The New York City government is starting quietly to fund local parochial schools.
The City Council is allocating $1 million of taxpayer money in this year's budget to purchase school buses for Jewish schools. Last year, the City Council paid $2.5 million to put computers in Jewish and Catholic schools.
Because the money is tucked into the council's thick budget, and because the amounts are small relative to the $15 billion a year spent on the city's public schools, most public school advocates and education experts said that they had not heard about the funding.
Critics call the money pork-barrel spending and argue that any available dollars should go to the public schools, which a New York judge, Leland DeGrasse, has ruled are $23 billion short of the funding they need to provide a sound basic education. Religious school officials argue that they are saving the state money by keeping children out of the public school system, and that it is to the city's benefit to ensure that that the religious schools continue to operate. Jewish schools have long complained that because their school day starts earlier and finishes later than public schools they need additional transportation.
Under state law, the city is obligated to provide the same transportation for parochial school students as for public school students. The city this year is giving an Orthodox Jewish group, Agudath Israel of America, $1 million to distribute to Jewish schools to buy their own buses.
The funding for the buses came at the behest of a Democratic City Council member, Simcha Felder, who represents the heavily Jewish neighborhood of Boro Park in Brooklyn.
"We want to break though the walls that do not allow private school parents to get a few benefits similar to public school parents," Mr. Felder said. "I've asked the administration to pump in money on their own…We would like the administration to make a commitment towards creating a level playing field for nonpublics for those services that don't call into question or jeopardize the separation of church and state."
A spokesman for Americans United for Separation of Church and State, Robert Boston, called the computer and bus money a "form of religious pork-barrel" spending.
"Politicians use these grants to curry favor with various religious constituencies. It's especially disturbing when many of our public schools are starved for cash," Mr. Boston said. "But the only way to put a stop to it now would be to make their displeasure known at the ballot box — legally it's not something that can be successfully challenged in court right now."
"We think it's a disturbing trend," said Noreen Connell, the executive director of the Educational Priorities Panel, an advocacy group that wants increased funding for the city's public schools. "We're opposed to taxpayer funding for private schools."
A City Council member who is running for Congress, David Yassky, whose district contains a section of Williamsburg that includes many Orthodox Jews, pushed for $5 million in funding in this year's City Council budget for security at nonpublic schools. The funds were not approved, but Mr. Felder said that he would continue pushing for that money and for other funding for nonpublic schools in next year's budget.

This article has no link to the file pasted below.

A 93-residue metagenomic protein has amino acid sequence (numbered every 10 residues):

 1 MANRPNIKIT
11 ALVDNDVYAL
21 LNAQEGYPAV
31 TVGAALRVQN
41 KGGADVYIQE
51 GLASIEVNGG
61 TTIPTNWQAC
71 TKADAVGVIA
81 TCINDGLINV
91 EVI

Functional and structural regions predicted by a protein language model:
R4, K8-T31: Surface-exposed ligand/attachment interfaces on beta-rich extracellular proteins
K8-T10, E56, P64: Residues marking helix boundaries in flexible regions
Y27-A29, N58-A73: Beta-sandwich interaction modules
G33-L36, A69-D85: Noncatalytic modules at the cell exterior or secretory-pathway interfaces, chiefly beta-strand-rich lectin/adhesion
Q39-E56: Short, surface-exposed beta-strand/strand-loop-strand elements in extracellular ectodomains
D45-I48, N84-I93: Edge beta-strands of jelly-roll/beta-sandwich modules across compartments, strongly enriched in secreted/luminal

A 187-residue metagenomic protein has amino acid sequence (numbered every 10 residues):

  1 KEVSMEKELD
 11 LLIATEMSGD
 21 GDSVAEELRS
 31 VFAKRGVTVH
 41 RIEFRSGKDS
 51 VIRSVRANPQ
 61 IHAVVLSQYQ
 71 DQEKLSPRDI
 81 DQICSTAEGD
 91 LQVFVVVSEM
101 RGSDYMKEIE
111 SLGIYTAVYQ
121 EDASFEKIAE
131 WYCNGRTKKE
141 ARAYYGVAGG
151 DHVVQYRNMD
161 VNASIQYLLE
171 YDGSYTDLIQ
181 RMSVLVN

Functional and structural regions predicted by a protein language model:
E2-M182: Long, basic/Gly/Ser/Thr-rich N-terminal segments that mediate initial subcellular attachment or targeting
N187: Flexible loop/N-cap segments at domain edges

The city's Industrial Development Agency has made tax-exempt bonds available for financing construction at some local private and parochial schools. And every year, the city doles out about $89 million in state and federal funding to about 900 parochial and independent schools that enroll enough poor students to qualify for the aid. Under state law, there is an obligation to provide equitable funding for nurses, computer software, and textbooks to religious and independent schools.
The city distributed the computers — which are not mandated under the law — through a lottery conducted by the Department of Education. The bus money will be given directly to Agudath Israel of America to distribute to Jewish schools.
"We're trying very hard to shift city policy," the vice president of Agudath Israel of America, Rabbi Shmuel Lefkowitz, said. "If they make a small investment in making the nonpublic school survive, it will benefit them in the long run."
About 500,000 students in New York State attend independent and religious schools. In recent years several Catholic schools have been forced to shut their doors because of rising costs and declining enrollment. A tuition tax-credit that would have helped religious schools failed to win enough support to become law in Albany this spring.
"The funding that we receive is a tremendous benefit to our school children and we would be at a significant loss without it," the director of education for the state Catholic Conference, James Cultrara, said. "But the state and federal government needs to do something far more dramatic to help keep our schools viable and provide much more assistance to our families."
Asked about the funding for nonpublic schools, the deputy mayor for education, Dennis Walcott, said, "It was a decision made by the City Council."
"If there's a way that we can be helpful in addressing the nonpublics' needs, then that's what I'm here for," Mr.Walcott said. "My job as directed by the mayor is to make sure that we have open ongoing discussion."